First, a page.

If you own a fireplace or a wood burning appliance, you‘ve most likely been strongly advised to have your chimney cleaned annually,by a certified chimney sweeper,in order to remove creosote buildup. But do you actually know what creosote is all about and why is it so crucial to get rid of it? If not, this might encourage you to pay special attention to this very necessary task.
What is creosote?
Creosote is the leading cause of chimney fires. It is a smelly corrosive and highly flammable material that is produced by combustion gases that emanate from burning wood. When the temperature inside the flue decreases below 250 degrees Fahrenheit, the gases condense in your chimney, creating buildup along the lining of the pipe. Since flue temperature often drops below this thresholds, creosote regularly builds up.
Extreme heat and burning embers drifting up the chimney can ignite creosote buildup. If there is an extensive amount of creosote, the fire could spread to your home. This is why annual chimney cleaning is so essential.
Stages of creosote buildup
Creosote gets created in stages. Each stage brings it closer to a greater danger, as it becomes thicker and harder to remove.
Stage 1:Creosote is soft and flaky like soot. It can easily be removed with a simple chimney brush.
Stage 2:It condenses into a hard, shiny and scaly substance that clings to the flue lining like tar. Though it may look flaky, it cannot be brushed away easily. The most effective way to remove stage 2 creosote is by using a rotary loop; a stainless-steel cable fixed to a hub that is put on special metal rods, turned by a powerful drill.
Stage 3:The chimney sweeper’s main goal is to prevent creosote buildup from reaching this stage since it then represents a sticky and highly concentrated fuel. This tar-like substance hardens along the chimney lining and thickens as the creosote condenses. The coarser and harder it becomes, the more challenging it is to remove. At this stage, chemical removers can sometimes be used. A rotary head mounted with chains could also be effective when it has hardened but is not sticky; however that particular solution is not recommended for clay or ceramic chimney linings since the process can also dislodge broken pieces. In most cases, the best option is to remove the flue lining and replace it altogether.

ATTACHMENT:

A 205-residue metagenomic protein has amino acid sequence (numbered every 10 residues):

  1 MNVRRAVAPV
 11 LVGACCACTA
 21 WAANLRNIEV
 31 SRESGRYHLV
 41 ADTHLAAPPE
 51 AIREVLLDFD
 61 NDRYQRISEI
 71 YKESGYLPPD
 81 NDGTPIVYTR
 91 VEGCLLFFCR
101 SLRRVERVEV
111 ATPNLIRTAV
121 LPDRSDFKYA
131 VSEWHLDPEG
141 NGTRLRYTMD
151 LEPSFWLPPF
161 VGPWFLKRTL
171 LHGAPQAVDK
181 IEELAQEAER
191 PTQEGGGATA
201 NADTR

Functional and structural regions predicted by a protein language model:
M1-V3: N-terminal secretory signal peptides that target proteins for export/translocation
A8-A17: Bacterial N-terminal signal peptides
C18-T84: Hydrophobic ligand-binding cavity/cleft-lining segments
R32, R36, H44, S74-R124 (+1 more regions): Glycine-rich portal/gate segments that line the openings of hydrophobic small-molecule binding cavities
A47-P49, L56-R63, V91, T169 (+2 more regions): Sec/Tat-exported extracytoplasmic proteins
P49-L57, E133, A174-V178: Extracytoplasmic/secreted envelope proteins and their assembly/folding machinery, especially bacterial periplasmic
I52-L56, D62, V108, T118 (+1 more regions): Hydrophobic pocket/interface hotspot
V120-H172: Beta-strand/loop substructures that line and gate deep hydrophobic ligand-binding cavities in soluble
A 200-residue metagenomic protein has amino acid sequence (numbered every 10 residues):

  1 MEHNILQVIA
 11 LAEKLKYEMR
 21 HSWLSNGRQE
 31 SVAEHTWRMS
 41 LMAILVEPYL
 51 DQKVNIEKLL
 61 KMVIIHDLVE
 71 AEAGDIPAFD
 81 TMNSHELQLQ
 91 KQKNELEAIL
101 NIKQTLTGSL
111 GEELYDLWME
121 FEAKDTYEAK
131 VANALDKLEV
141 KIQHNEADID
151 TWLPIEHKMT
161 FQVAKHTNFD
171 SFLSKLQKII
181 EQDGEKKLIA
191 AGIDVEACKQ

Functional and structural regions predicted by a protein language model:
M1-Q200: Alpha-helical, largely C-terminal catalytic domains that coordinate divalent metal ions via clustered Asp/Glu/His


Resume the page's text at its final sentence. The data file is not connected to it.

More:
Without proper equipment and training, it is much-preferred to leave creosote removal to professionals.
How to minimize creosote buildup
With a wood burning fireplace or a stove, it is impossible to completely eliminate creosote buildup but there are ways to minimize and prevent it from reaching stage 2 or 3 while waiting your next visit from the sweeper.
Only burn dry, seasoned firewood
Your wood must have dried for at least 6 to 12 months and must have reached a humidity level of less than 20%. Newer wood contains too much moisture and produces more smoke while burning.And it is this smoke that turns to creosote. The drier the wood, the less it smokes, thus producing less creosote! The best way to determine if the moister of your wood is optimal for creosote prevention is to buy a moisture meter at your local hearth retail store.
Before testing your wood, split your log in half. The outside might seem perfectly dry but the inside can still hold too much moisture.
Another advantage to this procedure is the fact that moist wood also decreases total heat output, since a huge amount of energy is wasted in your fireplace on boiling and evaporating the water inside each log.
Insure your fire has sufficient air flow
Air is essential to any efficient fire. If your fireplace is equipped with glass doors, it is wise to keep them opened so your fire can breathe. This will insure burning at higher temperatures and elimination of a large quantity of combustion gases.
Properly lay-out your logs for more efficiency
The way the firewood is laid-out affects the fire overall performance. Pack it tightly but leave small gaps in between to allow airflow. Make sure not to close the fireplace doors (ceramic glass) or to restrict air flow adjustments too soon, before the fire gets hot enough. It may not be if it starts to smolder or looks like it might die out.